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Anatomy students find their way through cadaver lab

From+left%3A+Ismael+Munoz%2C+Alan+Mata%2C+Emmy+Hurley+and+Alyssa+Bowlsby+are+the+four+interns+selected+to+work+with+the+cadavers+this+semester.+Photo+credit%3A+Grant+Casey
From left: Ismael Munoz, Alan Mata, Emmy Hurley and Alyssa Bowlsby are the four interns selected to work with the cadavers this semester. Photo credit: Grant Casey

From left: Ismael Munoz, Alan Mata, Emmy Hurley and Alyssa Bowlsby are the four interns selected to work with the cadavers this semester. Photo credit: Grant Casey

From left: Ismael Munoz, Alan Mata, Emmy Hurley and Alyssa Bowlsby are the four interns selected to work with the cadavers this semester. Photo credit: Grant Casey


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It smells a bit like a seventh grade science class doing a frog dissection in the cadaver lab on the second floor of Holt Hall. But on this table is a fraction of a human body, and four Chico State students are huddled around it, working.

Gary Lechner, biological sciences professor, is on deck to keep watch and guide the students when necessary.

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Professor Gary Lechner of the biological sciences department supervisors students working with the cadavers. Photo credit: Grant Casey

The particular cadaver they are working on is a female. She passed away in her 80s as a result of cardiopulmonary malfunctions. This is the only information the lab receives. Only medically relevant information is disclosed when a cadaver is acquired.

The cadavers are obtained through UC Davis. They cost $2,500 to $3,000.

Chico State has two cadavers it cycles for three years. After that, the cadavers are returned to UC Davis to be cremated.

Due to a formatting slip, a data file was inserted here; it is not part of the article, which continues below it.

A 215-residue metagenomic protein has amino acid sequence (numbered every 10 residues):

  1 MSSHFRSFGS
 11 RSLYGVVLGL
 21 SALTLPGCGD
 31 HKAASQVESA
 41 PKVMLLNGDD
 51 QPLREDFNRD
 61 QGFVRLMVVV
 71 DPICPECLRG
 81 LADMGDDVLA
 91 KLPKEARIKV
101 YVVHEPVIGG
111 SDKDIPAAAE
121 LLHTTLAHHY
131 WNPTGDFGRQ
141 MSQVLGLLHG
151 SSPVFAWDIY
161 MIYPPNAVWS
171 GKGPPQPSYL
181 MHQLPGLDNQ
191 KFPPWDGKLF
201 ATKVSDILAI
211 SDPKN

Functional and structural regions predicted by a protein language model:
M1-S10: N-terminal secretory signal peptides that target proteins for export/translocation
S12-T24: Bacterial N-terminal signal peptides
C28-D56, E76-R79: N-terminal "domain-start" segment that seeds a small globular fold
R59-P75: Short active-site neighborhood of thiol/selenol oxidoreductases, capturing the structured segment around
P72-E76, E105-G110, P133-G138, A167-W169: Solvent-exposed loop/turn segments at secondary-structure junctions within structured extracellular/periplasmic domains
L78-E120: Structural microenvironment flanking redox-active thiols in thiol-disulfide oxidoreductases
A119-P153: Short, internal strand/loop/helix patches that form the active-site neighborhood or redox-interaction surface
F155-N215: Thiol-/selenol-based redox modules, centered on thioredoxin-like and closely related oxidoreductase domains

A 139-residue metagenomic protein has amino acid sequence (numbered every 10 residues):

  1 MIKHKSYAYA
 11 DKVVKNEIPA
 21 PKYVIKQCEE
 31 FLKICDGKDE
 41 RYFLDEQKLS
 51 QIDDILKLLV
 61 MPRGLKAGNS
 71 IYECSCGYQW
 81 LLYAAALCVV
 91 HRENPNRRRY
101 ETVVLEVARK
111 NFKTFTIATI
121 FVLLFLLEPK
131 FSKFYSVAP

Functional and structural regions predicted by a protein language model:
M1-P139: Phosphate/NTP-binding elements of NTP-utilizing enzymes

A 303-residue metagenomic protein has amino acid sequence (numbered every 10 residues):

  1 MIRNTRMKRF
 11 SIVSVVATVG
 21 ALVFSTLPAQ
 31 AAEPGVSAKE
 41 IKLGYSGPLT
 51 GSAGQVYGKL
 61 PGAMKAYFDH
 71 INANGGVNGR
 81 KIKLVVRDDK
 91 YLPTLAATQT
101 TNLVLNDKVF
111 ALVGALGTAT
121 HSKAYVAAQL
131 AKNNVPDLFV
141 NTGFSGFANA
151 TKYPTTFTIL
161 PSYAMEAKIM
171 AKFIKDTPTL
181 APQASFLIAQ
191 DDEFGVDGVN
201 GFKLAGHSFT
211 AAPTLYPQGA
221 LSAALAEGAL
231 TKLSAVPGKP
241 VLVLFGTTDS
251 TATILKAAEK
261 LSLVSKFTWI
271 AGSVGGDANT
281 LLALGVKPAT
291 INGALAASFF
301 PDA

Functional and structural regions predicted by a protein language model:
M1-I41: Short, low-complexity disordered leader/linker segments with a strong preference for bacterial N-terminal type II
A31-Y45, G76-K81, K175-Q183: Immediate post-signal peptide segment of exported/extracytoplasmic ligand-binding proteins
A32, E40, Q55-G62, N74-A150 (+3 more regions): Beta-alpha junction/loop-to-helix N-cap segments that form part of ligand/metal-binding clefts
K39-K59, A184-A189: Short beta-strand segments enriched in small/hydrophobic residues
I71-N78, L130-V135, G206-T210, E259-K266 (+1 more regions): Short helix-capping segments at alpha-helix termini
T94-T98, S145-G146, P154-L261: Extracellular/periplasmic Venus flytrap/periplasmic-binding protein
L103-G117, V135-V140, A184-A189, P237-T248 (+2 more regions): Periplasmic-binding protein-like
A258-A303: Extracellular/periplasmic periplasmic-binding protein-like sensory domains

With 17 to 18 sections of anatomy and biology classes each semester, roughly 780 students work on the cadavers in class.

The body only needs to be wet down with a preservative solution before it can be zipped up and stored in its bag on a gurney for the next batch of students.

Cadavers usually provide interesting surprises when they are dissected, Lechner said. One cadaver in the lab was carrying a handful of gallstones, which the anatomy students stumbled across when they were in the early stages of dissection.

Bodies may have black lungs from a lifetime of smoking or thick arteries from high cholesterol. Each body is unique and shows the students something different.

Anatomical preparation interns are students who do extensive work on the cadavers so other students can observe and study them. This involves a number of tasks, including removing select organs, cutting through muscle and removing fat. Interns will work on the same cadaver for a whole semester.

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From left: Ismael Munoz, Alan Mata, Emmy Hurley and Alyssa Bowlsby are the four interns selected to work with the cadavers this semester. Photo credit: Grant Casey

Four interns working away at the cadavers this semester are Alyssa Bowlsby, senior cellular and molecular biology major; Ismael Munoz, sophomore physical therapy major; Alan Mata, junior general microbiology major; and Emmy Hurley, sophomore pre-nursing major. They enjoy working on the cadavers, and they value the experience they are getting.

“I wanted to learn more about the human form,” Mata said. “I was interested in its processes and in having a better understanding.”

Much of the cadaver work requires the removal of fat. When asked if they were ever squeamish about their work, the interns said they are composed and collected as they perform their tasks.

Hurley joked that she got more rattled by a cricket dissection a few weeks earlier than she does by the cadavers.

The interns are fortunate to have this opportunity.

According to Lechner, who also teaches at Butte College, the extent of hands-on cadaver work that Chico State students are able to do is uncommon among most universities.

The experience these interns are getting is invaluable and will no doubt be a strong asset when applying to medical schools down the road.

Lechner and his interns thoroughly enjoy their work, and the group performs its tasks with a tone of excited curiosity.

There is an enormous amount to learn about anatomy, even for the distinguished interns, and their studying is as hands-on as it can get.

In the cadaver lab, your desk is a gurney and your pen is a scalpel.

Nathan Graves can be reached at features [email protected] or @theorion_news on Twitter.

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Anatomy students find their way through cadaver lab